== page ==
VA unlocks records to improve health care



Dr. Matthew Samore, professor of internal medicine at the U. and chief of the Division of Clinical Epidemiology, is heading up Utah's part in the initiative, called the Consortium for Healthcare Informatics Research. Research teams of collaborating investigators are also located in Portland, Ore., Palo Alto, Calif., Indianapolis, Ind., Nashville, Tenn., Tampa, Fla., West Haven, Conn., Boston and Pittsburgh.

The initiative looks to use state-of-the-art language processing techniques to extract information from the health records that has been previously unavailable in easily searchable form.

It will allow researchers to "de-identify" the information so individual health information is not compromised, and pool it in ways that will help doctors understand better which treatments regimens are most effective in the greatest number of patients.

"It used to be that if you wanted to know something like how many patients in your hospital were treated with penicillin, you couldn't find out. Those electronic records were designed to take care of one patient at a time," rather than allowing researchers to look at pools of information from patients throughout the hospital or around the country, Samore said.

Medical informatics has changed that in the past 20 years, creating "clinical data warehouses that have been transformational," in furthering medical research, he said.

The consortium will take that information warehousing function to a new level, he said, providing rich detail including outpatient pharmacy records; lab reports; notes made by nurses, physicians, physical therapists and pharmacists; radiology reports and electromagnetic images; family history; discharge summaries; physician orders; vital sign measurements; and other factors that were previously inaccessible.

The $10 million, four-year initiative is an attempt to make the VA medical system records all "talk" to each other in deeper ways than they ever have before, Samore said, because at this point, "the (available) data tends to be stored locally. It's never been available at the national level," with the detail the initiative is designed to provide.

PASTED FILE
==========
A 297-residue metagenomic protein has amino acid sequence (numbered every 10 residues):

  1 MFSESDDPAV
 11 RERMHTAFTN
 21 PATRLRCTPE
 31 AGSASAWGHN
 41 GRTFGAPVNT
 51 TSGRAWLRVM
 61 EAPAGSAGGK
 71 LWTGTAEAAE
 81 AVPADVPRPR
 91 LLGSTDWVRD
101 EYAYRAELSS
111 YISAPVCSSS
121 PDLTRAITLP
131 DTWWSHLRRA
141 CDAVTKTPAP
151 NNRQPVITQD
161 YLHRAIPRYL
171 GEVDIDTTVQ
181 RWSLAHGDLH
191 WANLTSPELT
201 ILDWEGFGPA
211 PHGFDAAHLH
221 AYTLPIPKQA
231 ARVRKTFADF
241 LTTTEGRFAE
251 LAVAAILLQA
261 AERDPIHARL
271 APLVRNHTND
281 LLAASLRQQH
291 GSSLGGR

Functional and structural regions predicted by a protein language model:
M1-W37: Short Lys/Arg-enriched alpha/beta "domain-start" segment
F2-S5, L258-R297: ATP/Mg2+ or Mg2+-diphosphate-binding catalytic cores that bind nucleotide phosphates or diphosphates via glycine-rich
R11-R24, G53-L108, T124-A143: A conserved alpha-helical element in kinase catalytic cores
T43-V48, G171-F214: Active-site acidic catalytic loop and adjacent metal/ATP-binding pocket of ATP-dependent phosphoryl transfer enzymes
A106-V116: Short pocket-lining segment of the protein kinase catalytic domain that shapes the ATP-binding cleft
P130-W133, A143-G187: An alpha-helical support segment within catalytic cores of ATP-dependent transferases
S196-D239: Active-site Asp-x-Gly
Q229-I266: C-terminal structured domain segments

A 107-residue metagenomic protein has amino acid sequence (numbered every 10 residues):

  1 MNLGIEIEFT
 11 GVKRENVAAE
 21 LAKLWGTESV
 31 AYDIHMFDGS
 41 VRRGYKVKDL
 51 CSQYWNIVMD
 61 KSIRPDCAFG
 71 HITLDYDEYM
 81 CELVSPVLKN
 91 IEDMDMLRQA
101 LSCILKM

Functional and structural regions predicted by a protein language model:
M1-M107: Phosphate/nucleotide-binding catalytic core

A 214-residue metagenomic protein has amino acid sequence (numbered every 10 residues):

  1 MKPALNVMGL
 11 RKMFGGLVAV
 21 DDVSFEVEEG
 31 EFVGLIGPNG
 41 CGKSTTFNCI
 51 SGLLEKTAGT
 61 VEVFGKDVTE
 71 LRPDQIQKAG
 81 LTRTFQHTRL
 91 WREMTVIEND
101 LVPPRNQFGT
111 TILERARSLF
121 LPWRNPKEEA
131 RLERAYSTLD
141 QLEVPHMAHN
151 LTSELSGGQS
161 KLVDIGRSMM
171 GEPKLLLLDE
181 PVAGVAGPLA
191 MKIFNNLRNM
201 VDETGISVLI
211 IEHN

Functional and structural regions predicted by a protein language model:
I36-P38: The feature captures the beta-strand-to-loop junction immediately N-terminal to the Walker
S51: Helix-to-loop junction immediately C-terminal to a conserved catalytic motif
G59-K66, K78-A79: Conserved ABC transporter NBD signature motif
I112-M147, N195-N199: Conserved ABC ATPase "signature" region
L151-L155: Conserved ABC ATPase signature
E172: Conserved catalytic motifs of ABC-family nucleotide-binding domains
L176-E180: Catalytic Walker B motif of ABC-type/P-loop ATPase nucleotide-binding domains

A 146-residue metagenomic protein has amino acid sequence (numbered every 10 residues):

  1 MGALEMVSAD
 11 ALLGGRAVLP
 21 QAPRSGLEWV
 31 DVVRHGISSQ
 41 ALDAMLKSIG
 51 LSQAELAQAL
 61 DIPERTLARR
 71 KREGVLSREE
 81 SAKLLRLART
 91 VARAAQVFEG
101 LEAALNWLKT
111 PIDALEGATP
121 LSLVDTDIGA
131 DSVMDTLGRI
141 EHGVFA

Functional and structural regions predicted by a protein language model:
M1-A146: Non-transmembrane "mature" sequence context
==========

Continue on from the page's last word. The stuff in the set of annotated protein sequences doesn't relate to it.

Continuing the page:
Individual VA hospitals have been trying to mine such information for some time, and have periodically worked with one other hospital doing the same, he said.

While major health care companies have long been at work on proprietary medical informatics software, the VA initiative has "adopted principles that favor, where possible, using open source software," Samore said. "That means these different components are organized in such a way that they are modular and can be shared."

Once the system has been developed and tested, researchers anticipate they will be able to find "novel associations" for disease and treatment that never would have been apparent previously.

"It might help us better identify the family and hereditary basis of disease or learn more about which treatment is better," he said.

Veterans have a disposition toward some types of medical problems, including PTSD, and researchers will conduct two multi-year applied studies to address both methicillin-resistant staph (known as MRSA) and PTSD, Samore said.

Because the research, and the initiative itself, are designed to provide better care for vets, it's vital to solicit opinions and priorities from veterans groups about what their priorities are, he said, adding researchers will ask national veterans groups for input.

"The concept is participatory research, that it should provide direct benefits to those who participate and they should have some involvement," Samore said.


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